This is the question nobody asks - "everyone knows what a Zombie is". They just seem to see a person or animal and instantly label them; "Zombie" or "Not a Zombie". However, I think there is a lot more to this question because, when curious individuals have asked me to define exactly what a Zombie is, I struggle to give an answer (a rather embarrassing moment for a lifelong Zombie fanatic).
I have heard a few different responses from others; the infinitely wide-ranging "any undead" to the more typical "slow, lumbering mindless undead brute that will stop at nothing to get your lovely warm meat-filled body". It is this latter description that I would agree with and until the last couple of years, I too would have defined a Zombie in this way. You see, the concept of a Zombie or, to be more precise, how they are portrayed in the media has changed, evolving just as human life has evolved.
Increasingly we have seen movies where Zombies run at near inhuman speeds, where the change from human to Zombie is so quick that it is not clear if the once-human is technically undead or just plagued by a behaviour-altering virus, where Zombies use reason to negotiate obstacles and even discharge firearms. The term "Zombie" has branched, split apart, fragmented into a thousand different strands. Perhaps there was no true definition of a Zombie at all and the term sprang into our language like an unknown and unwanted disease.
© Tom Clark | Made using Pivot Animator
The term Zombie was first used in Haitian culture in the religion called Vodou (often incorrectly referred to as Voodoo). A Bokor, a Vodou sorcerer, would "apply" a special "Zombie Powder" to an unsuspecting Haitian - quite how this Powder was applied is left to the imagination. Shortly thereafter the unfortunate Haitian would fall down, unconscious. On examination by trained doctors, the victim would not be breathing, would have no pulse and would have no heartbeat - clinically, they were dead.
Events proceeded as normal for a recent death - a funeral was held, the body was buried and so on (no one had any suspicion of foul play or the wilful application of "Zombie Powder" by a third-party). Later that night - or any following night for that matter - the Bokor would sneak to the gravesite and exhume the corpse. The dastardly Bokor would then give the corpse an antidote to the "Zombie Powder" and, to the absolute astonishment of anyone watching, the dead body would slowly re-animate. It appeared the helpful Bokor had performed a miracle - he had driven back death to bring the poor dead Haitian back to life! Oh joyus day!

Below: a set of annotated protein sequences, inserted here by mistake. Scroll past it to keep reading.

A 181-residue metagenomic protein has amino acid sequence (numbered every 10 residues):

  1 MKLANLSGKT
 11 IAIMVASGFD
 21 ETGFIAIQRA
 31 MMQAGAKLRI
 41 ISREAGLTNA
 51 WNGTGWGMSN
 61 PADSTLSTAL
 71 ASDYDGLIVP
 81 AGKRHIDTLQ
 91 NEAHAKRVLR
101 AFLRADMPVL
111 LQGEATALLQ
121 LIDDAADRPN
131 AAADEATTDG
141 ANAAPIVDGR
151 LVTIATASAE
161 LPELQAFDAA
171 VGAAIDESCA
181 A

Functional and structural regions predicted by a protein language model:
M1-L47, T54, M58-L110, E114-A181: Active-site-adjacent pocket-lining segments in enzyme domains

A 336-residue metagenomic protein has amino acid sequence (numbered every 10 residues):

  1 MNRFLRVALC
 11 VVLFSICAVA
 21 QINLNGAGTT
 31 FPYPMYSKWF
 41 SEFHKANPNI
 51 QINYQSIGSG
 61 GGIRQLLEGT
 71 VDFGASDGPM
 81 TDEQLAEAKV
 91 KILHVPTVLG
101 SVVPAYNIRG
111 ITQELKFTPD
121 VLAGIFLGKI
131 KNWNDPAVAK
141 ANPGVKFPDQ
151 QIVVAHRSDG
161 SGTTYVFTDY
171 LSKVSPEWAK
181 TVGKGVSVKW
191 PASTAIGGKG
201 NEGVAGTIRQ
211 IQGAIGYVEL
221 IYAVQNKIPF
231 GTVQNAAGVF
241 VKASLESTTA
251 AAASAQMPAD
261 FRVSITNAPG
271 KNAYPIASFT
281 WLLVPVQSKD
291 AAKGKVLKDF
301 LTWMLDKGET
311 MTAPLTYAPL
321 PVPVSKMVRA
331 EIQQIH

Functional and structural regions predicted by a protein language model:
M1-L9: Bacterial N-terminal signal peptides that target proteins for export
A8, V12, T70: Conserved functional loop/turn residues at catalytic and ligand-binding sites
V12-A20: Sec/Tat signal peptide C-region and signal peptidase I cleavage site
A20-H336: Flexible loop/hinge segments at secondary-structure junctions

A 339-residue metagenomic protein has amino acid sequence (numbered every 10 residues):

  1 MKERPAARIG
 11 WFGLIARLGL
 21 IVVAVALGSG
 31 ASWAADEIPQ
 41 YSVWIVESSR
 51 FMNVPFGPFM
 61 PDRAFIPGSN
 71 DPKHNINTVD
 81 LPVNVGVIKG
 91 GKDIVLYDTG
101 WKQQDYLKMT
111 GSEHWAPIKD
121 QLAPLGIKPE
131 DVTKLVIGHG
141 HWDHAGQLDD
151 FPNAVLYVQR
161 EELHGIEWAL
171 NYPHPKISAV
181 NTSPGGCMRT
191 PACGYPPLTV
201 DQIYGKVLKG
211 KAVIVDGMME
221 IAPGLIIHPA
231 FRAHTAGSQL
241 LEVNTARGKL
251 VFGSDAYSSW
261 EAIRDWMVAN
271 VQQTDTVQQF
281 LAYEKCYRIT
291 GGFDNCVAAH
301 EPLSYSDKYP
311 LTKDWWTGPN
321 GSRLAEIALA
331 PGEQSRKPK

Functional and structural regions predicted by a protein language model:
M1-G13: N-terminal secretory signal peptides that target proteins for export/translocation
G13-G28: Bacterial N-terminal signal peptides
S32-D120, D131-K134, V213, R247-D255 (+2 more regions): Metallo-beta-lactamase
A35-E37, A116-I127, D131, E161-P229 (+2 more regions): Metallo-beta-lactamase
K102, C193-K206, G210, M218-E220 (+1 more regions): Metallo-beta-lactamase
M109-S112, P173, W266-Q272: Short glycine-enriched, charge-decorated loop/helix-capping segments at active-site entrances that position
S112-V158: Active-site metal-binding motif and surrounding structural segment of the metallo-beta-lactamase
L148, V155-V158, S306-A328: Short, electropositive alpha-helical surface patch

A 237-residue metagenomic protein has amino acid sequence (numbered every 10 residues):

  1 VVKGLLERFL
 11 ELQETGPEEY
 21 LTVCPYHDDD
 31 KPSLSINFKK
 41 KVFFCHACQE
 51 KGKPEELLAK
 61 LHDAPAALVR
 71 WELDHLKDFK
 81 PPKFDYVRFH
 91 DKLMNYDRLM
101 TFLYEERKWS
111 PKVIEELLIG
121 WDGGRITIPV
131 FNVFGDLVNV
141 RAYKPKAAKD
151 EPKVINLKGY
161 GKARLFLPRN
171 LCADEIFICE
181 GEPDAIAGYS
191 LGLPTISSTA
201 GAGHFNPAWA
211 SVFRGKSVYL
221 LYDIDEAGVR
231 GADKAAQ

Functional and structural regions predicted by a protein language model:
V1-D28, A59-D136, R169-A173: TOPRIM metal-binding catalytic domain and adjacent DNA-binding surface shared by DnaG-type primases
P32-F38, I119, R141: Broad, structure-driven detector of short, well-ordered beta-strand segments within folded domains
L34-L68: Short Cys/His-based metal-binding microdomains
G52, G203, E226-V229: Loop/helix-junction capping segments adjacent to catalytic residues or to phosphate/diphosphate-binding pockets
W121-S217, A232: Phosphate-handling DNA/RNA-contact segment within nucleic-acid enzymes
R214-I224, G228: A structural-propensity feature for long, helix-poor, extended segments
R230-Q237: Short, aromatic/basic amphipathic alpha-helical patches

However, such happy thoughts are far from reality. The revived Haitian was only a shell of their former self - personality, will and independent thought were removed. Only half-alive and with no will to reject instruction, the Bokor - presumably a sinister smirk forming across their face -, lead the dazed and essentially lifeless Haitian away, forcing them into slavery, dooming them to carry out manual labour for the Bokor until their bones seized with age. The devilry of the Bokor extended beyond their own personal gain though - often they would sell the "zombi astral" or soul of the revived Haitian to another, transferring ownership of the pitiful worker lost somewhere between life and death.
Pretty grim stuff I think you'll agree and all a bit supernatural with sorcerers and "Zombie Powder". It can, however, be rationalised down quite simply into a scientific procedure (using a sprinkling of guesswork here and there).
In the early 1980s, a Canadian anthropologist and ethno-botanist from Harvard University called Wade Davis took samples of "Zombie Powder" from different regions around Haiti. Each regional substance had different ingredients but nearly all contained some form of paralysis drug or strong toxin that would, when injected into a living host, give the appearance of death - no pulse, no heartbeat and so on. The most virulent of these was Tetrodotoxin, found in a local species of puffer fish. One variety of the demystified "Zombie Powder" actually contained human remains - ergh!
Instead of the Bokor giving something to the alleged deceased to make them ambulatory again, it seems to have been somewhat of a crapshoot - the targeted Haitian might recover, they might not. For the whole lack of free will thing, my theory is that it was nothing more than 'Power of Persuasion'. A mind that has been taken to the point of very near death and then suddenly thrust back into the world of the living is just not going to be working at 100%. Combine this with the person waking up in the night in a burial site likely quite a distance from their last memory with a strange man standing over them, and that person is going to be very open to persuasion.